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How to gear up for a year of long-distance remote learning

Angelina Hidalgo, left, helped her five-year-old daughter Angelys with her pre-kindergarten studies in April.Erin Clark/Globe Staff

OK, parents, whether we like it or not we’re about to begin a school year like no other. And for many of us, that means our living rooms are now classrooms.

The challenge ahead for parents was underlined by Boston’s decision on Friday to begin the delayed school year with all classes conducted remotely. And even when Boston returns to the classroom, students will continue to spend much of the school week working from home.

So it’s time for a crash course in tools and skills that will make this a little bit more manageable.

It won’t be easy, especially for low-income families who might not have reliable Internet access, much less the ability to purchase a computer for every child. But even the most affluent will face massive challanges mastering not only the technology of remote learning but also the right teaching techniques and even the proper management of each child’s time — the stuff we usually leave to the teachers.

Technology alone can’t solve these problems. But it’s the right place to start.


Begin with a decent-quality computer —ideally one per child. Your best bet is a laptop with a built-in camera and microphone for video conferencing. It doesn’t have to be state-of-the-art. You can even buy used. But it should be no more than three or four years old.

If you’re running a Windows machine, get Windows 10, because Microsoft no longer provides security upgrades for the older Windows 7 operating system. Apple’s Mac machines are a somewhat more expensive option, or you can go for a Chromebook. Low-end versions can be had for as little as $200, and they’re more than adequate for most students.

But don’t buy anything without contacting your local school system. Some are handing out computers to students who lack them, at no cost.


In Boston, the school system will loan a new Chromebook to every student, including those who already have computers. Chief information officer Mark Racine said Boston had planned to distribute the computers before the pandemic, as part of an broader effort to make the system’s network more secure and to provide consistent schooling to all students.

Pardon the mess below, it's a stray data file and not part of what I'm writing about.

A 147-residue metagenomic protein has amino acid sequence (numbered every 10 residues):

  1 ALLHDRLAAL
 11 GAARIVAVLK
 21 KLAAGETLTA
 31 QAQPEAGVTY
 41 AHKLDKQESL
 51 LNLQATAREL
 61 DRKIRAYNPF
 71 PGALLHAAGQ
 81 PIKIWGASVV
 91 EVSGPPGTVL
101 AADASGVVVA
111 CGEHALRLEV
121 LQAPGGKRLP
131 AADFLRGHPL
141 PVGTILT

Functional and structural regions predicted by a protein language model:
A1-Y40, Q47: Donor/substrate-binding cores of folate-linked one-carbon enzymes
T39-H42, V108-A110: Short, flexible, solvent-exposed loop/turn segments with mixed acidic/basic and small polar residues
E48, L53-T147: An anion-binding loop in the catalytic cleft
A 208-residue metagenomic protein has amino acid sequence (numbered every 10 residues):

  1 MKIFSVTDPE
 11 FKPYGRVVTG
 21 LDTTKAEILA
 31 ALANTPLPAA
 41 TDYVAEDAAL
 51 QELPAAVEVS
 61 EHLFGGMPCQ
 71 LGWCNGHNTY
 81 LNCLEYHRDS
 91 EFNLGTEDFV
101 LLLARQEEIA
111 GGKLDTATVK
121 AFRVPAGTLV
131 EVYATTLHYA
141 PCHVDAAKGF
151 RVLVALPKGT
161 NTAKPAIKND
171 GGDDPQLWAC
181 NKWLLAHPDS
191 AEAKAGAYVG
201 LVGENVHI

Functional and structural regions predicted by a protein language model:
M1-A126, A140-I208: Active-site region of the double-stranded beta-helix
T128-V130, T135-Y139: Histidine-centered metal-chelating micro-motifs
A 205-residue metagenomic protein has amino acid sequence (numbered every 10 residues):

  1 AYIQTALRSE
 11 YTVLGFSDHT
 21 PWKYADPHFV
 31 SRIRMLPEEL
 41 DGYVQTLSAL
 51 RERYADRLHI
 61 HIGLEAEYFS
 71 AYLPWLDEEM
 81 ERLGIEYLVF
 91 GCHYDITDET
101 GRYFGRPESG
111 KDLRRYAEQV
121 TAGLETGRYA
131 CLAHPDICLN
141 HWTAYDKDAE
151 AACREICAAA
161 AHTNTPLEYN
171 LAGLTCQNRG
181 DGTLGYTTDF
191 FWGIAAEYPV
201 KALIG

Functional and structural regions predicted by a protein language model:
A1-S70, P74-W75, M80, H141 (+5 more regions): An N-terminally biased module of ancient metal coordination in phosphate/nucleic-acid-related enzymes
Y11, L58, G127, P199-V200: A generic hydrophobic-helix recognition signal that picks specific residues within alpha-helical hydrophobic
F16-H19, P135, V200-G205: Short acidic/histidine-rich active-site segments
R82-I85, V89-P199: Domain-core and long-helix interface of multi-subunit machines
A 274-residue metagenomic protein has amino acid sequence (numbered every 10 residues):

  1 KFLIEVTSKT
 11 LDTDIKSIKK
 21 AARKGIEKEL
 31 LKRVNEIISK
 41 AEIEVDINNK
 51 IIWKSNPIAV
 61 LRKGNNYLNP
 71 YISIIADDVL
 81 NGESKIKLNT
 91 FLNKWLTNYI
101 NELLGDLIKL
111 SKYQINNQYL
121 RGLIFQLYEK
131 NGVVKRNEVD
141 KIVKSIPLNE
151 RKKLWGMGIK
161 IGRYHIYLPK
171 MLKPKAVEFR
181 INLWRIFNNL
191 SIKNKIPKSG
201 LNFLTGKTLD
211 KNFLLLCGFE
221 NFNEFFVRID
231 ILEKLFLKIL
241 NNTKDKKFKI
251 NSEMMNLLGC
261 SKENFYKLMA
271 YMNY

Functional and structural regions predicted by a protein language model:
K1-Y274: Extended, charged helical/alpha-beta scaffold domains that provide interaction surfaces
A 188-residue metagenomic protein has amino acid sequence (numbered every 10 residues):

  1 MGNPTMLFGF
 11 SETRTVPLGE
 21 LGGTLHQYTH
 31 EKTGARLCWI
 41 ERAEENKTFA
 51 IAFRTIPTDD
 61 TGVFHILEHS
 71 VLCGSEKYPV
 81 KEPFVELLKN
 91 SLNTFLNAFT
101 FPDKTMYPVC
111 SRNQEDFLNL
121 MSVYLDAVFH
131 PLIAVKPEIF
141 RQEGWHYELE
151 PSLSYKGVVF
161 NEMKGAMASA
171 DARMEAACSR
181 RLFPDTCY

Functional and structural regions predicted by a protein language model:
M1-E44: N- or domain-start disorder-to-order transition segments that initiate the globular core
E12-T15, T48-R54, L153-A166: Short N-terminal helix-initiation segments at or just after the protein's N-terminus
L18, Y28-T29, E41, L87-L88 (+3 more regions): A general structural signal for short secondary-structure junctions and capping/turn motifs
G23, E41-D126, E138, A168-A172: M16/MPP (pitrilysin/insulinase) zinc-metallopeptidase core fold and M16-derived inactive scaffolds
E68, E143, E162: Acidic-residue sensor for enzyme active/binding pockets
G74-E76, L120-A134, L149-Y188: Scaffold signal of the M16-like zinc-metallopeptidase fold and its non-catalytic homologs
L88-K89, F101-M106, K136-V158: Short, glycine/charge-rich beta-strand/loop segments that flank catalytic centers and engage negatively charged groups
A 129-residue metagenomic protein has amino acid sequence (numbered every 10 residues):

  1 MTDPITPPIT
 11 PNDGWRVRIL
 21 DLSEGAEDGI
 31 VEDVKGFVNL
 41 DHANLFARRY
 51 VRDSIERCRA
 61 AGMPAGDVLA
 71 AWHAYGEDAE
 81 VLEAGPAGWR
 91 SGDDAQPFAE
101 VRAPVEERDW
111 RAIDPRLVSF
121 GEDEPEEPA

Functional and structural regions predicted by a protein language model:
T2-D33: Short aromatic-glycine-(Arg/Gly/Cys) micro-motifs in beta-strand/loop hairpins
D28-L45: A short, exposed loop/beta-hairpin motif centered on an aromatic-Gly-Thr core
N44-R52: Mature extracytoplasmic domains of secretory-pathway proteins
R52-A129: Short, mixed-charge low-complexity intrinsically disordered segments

In addition, Roxbury Community College says it will provide a loaner laptop to each part-time student on request, while a new full-time enrollee will be given a machine they can keep after completing a degree or certificate program.

If the schools won’t come through with a computer, you have other options.

Tech Goes Home, a nonprofit that serves Boston, Cambridge, Lynn, and other communities in Greater Boston, offers 15 hours of introductory computer training. Anyone who completes the course is eligible to buy a new Chromebook for just $50. The national organization PCs for People sells refurbished Windows computers to low-income families for as little as $75.

A computer is nearly useless without an Internet connection, yet thousands of low-income families remain unplugged. Boston has already handed out 2,600 Internet hot-spot devices to low-income households, Racine said, and is working to provide still more. These hot spots connect to 4G cellphone networks, which deliver sluggish but adequate connection speeds, at least for a single user.

Still, “a hot spot is a bandaid,” Racine said. It’s better to get a basic cable broadband package with much faster connection speeds.


Verizon, for instance,has a low-income broadband plan that charges $19.95 a month for a 200-megabit connection. Rival Comcast offers 25 megabits per second for $10 a month, with the first two months free. Comcast also lets eligible families buy a refurbished Windows 10 computer for $150.

Racine is working with these companies to get more homes connected and said the Boston city government’s Digital Equity Fund will pick up the monthly tab for some households.